At the core of their laughter is their belief that those of the religious right who are rallying to Sarah Palin’s defense are being hypocritical.  See the religious right, and many others, believe sex out of wedlock is not only wrong (for many reasons) but that it is also a sin. And, the Left’s logic concludes, if one believes something to be a sin, if one hates the act, then one must hate the sinner/actor. One must drive them into exile, shun them from society, put a big red letter on their chest indicating the committed sin. It’s an example of the simple minded thinking that the Left has made famous. I like to call it vacuum thinking.

Vacuum thinking occurs when someone, say Barack Obama, claims he will reduce taxes on 95% of Americans, yet neglects to understand how it will impact the federal treasury. Or the when he supports increasing the capital gains tax as a way to hit the rich, yet fails to realize that the majority of Americans – most middle class and below – are invested in stocks and bonds and, therefore, will pay a cost for the increase.

Simple minded thinking.

There is a similar pattern to the nastiness going on around the Palin pregnancy. The Left can’t understand why the shunning and exile has not begun.  Why has the religious right not insisted on sewing a big red “P” on Bristol Palin’s chest? Why, oh why, have they not turned their back on one who has not lived up to the values that they are constantly promoting (preaching)?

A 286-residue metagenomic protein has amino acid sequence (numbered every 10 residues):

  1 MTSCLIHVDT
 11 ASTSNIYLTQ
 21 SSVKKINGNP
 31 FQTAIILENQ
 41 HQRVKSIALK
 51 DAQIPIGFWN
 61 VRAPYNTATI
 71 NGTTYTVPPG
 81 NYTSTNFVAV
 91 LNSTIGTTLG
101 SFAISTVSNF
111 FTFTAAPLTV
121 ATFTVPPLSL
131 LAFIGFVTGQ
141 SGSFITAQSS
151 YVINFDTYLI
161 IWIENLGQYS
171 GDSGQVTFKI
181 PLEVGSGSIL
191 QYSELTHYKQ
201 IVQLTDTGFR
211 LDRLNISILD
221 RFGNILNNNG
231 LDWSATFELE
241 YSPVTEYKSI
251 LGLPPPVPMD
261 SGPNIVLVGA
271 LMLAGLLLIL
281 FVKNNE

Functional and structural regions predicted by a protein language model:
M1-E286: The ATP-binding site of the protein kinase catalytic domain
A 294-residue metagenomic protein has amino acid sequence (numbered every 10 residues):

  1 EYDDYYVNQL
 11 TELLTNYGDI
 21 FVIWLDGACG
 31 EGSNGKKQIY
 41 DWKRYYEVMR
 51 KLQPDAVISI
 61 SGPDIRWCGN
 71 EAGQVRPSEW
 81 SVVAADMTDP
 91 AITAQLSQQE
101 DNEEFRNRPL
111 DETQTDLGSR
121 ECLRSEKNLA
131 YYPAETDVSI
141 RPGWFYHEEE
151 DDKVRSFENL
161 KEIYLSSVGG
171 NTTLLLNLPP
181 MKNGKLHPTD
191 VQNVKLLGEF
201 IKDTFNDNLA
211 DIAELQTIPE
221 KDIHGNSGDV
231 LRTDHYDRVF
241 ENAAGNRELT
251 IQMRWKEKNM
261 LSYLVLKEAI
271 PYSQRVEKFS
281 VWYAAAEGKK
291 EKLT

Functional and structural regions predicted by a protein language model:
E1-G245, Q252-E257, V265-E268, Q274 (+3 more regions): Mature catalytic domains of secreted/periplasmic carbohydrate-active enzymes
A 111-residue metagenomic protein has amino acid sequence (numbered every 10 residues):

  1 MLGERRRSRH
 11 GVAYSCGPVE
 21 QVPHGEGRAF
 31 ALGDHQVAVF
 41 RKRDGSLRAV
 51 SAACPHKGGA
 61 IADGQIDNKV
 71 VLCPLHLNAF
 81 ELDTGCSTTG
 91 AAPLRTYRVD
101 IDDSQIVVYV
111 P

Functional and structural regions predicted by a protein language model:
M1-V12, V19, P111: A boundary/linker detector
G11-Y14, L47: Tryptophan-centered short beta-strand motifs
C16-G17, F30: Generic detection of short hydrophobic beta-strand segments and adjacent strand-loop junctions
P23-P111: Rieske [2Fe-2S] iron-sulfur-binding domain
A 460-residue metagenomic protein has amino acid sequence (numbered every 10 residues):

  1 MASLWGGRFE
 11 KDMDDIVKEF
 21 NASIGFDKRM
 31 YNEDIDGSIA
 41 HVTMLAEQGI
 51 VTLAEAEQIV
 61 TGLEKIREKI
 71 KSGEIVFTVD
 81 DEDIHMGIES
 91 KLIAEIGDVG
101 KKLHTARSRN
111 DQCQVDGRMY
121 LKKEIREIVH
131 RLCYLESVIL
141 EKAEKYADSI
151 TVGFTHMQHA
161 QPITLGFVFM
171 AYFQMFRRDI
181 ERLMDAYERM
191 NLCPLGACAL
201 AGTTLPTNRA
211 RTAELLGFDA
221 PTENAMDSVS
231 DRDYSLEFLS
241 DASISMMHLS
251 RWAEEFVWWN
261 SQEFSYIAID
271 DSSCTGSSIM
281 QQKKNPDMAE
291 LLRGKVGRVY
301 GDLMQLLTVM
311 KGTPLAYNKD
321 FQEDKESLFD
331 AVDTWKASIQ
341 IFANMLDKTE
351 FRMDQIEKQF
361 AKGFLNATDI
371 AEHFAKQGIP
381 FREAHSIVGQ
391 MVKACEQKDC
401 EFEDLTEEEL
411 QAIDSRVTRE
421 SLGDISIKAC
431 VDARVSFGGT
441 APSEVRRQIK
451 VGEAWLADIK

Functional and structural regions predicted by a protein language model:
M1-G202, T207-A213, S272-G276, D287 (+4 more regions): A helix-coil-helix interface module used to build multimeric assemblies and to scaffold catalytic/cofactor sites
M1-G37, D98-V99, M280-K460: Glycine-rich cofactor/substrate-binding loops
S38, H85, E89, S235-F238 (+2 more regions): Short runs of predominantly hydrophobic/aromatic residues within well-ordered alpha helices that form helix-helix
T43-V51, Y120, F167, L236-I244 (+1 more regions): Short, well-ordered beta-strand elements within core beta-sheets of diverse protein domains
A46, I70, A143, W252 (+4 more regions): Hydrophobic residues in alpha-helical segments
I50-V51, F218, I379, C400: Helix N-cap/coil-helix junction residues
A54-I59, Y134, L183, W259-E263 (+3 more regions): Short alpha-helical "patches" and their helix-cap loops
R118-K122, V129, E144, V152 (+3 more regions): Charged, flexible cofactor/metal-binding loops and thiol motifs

There’s the vacum: We must turn on those who do not live up to our values. That may work for the Left, but we on the right see things a bit differently. 

Rather than shunning, we embrace others who don’t share our values, or who fail to live up to the values we/they believe in. Nobody is perfect.  We live our lives the best we can, but even the best of us fall.

I hope that when I fall my family and friends are there to catch me, not let me drop. I hope they are there to remind me of our values and the importance of doing all we can to live up to those values.

Among the values the Left is turning a blind eye to now are forgiveness and compassion.  They are sometimes applied forcefully and sometimes with a tender hand, but they are the cornerstone and are on display today in a way that we should all be proud of.

At the same time, the other side of the aisle is proudly displaying their hatred of anything and anyone that doesn’t match up with their view of the world.

Lucky for them those cornerstones exist.

September 2, 2008 Posted by | Miscellaneous | , , , | 1 Comment

The Race Card

The race is heating up and allegations of playing the race card are flying fast and furious. 

On the Obama side, supporters are claiming McCain and his supporters are replacing the racist “uppity” with code when they say Obama is “arrogant, “presumptuous”, and “getting ahead of himself”.